The enhanced recovery after surgery (ERAS) pathway for patients undergoing major elective open colorectal surgery: a meta-analysis of randomized controlled trials

Clin Nutr. 2010 Aug;29(4):434-40. doi: 10.1016/j.clnu.2010.01.004. Epub 2010 Jan 29.


Background & aims: The aim of the Enhanced Recovery After Surgery (ERAS) pathway is to attenuate the stress response to surgery and enable rapid recovery. The objective of this meta-analysis was to study the differences in outcomes in patients undergoing major elective open colorectal surgery within an ERAS pathway and those treated with conventional perioperative care.

Methods: Medline, Embase and Cochrane database searches were performed for relevant studies published between January 1966 and November 2009. All randomized controlled trials comparing ERAS with conventional perioperative care were selected. The outcome measures studied were length of hospital stay, complication rates, readmission rates and mortality.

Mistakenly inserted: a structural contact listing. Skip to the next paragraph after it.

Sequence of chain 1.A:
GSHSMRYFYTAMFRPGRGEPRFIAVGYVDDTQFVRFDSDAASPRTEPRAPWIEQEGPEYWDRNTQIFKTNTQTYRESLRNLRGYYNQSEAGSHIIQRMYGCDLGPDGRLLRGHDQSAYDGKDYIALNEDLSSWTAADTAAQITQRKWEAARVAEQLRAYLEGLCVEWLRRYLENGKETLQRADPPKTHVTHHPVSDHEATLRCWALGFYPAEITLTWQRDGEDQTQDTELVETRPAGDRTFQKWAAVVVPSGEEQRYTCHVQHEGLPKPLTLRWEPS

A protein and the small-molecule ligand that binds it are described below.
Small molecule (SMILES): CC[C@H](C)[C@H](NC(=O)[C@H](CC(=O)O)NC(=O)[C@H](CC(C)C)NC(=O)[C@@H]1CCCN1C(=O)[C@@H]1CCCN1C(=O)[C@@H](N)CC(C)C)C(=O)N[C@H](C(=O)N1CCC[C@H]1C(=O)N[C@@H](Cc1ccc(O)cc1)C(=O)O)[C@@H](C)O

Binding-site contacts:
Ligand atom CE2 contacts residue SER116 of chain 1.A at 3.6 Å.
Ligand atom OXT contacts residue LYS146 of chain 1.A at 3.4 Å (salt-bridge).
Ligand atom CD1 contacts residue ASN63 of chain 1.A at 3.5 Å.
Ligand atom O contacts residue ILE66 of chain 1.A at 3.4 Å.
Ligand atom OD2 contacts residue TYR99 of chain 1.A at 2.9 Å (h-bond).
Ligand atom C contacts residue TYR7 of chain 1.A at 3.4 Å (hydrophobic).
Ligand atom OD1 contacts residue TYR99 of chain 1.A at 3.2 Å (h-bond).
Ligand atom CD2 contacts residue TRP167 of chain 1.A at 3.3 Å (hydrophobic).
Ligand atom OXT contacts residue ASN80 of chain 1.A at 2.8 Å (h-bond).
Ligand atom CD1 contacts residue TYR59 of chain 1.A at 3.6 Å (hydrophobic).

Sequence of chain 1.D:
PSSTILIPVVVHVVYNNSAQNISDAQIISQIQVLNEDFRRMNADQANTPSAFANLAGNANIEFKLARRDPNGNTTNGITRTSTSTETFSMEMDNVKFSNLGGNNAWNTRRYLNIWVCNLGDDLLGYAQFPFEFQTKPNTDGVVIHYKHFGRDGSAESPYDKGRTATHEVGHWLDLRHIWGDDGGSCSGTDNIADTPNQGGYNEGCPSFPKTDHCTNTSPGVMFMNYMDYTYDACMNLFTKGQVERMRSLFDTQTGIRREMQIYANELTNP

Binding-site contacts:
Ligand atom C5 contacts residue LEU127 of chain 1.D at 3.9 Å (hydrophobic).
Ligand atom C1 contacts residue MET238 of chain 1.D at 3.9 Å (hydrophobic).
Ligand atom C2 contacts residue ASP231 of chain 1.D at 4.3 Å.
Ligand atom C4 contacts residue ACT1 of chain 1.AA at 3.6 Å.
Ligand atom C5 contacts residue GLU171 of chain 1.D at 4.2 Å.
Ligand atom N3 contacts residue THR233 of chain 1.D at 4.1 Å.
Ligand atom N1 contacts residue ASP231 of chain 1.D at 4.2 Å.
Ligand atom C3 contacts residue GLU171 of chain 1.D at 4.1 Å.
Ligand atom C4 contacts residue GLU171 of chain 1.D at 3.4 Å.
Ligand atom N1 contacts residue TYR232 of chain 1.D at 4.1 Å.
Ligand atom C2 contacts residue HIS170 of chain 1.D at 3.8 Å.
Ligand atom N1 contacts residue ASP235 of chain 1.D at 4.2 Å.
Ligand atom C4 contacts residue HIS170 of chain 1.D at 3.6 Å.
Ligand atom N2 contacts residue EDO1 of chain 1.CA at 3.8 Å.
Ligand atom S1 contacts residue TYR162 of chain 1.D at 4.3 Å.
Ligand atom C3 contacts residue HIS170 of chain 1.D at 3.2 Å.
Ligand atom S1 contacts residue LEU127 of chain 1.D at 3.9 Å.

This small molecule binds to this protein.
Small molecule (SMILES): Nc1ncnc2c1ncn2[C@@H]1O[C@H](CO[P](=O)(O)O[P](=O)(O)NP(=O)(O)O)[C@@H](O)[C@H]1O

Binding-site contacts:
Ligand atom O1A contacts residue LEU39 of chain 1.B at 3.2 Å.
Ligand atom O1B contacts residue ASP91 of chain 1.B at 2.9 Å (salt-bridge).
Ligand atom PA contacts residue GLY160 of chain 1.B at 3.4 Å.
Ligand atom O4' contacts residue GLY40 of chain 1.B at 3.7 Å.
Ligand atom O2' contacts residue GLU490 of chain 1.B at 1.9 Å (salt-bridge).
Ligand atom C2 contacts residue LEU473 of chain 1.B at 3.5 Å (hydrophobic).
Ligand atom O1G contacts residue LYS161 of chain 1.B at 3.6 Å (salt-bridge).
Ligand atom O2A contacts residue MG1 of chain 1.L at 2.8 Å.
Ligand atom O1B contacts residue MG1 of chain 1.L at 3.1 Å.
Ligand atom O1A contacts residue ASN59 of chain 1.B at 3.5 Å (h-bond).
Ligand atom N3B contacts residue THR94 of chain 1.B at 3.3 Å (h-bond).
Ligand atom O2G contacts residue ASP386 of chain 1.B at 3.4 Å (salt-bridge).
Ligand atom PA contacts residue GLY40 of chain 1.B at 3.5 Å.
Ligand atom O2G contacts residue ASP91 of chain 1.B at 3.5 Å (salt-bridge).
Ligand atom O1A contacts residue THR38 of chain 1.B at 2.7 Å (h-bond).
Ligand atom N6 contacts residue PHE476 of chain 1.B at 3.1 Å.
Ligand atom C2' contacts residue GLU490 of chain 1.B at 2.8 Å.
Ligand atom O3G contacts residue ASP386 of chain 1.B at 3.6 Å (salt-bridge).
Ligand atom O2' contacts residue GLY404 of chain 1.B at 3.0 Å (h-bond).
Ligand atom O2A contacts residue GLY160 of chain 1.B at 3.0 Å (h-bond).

Results: Six randomized controlled trials with 452 patients were included. The number of individual ERAS elements used ranged from 4 to 12, with a mean of 9. The length of hospital stay [weighted mean difference (95% confidence interval): -2.55 (-3.24, -1.85)] and complication rates [relative risk (95% confidence interval): 0.53 (0.44, 0.64)] were significantly reduced in the enhanced recovery group. There was no statistically significant difference in readmission and mortality rates.

Conclusion: ERAS pathways appear to reduce the length of stay and complication rates after major elective open colorectal surgery without compromising patient safety.

Publication types

  • Meta-Analysis
  • Research Support, Non-U.S. Gov't

MeSH terms

  • Adult
  • Aged
  • Aged, 80 and over
  • Colonic Diseases / surgery*
  • Elective Surgical Procedures / adverse effects*
  • Elective Surgical Procedures / mortality
  • Humans
  • Length of Stay / statistics & numerical data
  • Middle Aged
  • Patient Readmission / statistics & numerical data
  • Perioperative Care* / adverse effects
  • Postoperative Complications / prevention & control
  • Randomized Controlled Trials as Topic
  • Rectal Diseases / surgery*
  • Treatment Outcome
  • Young Adult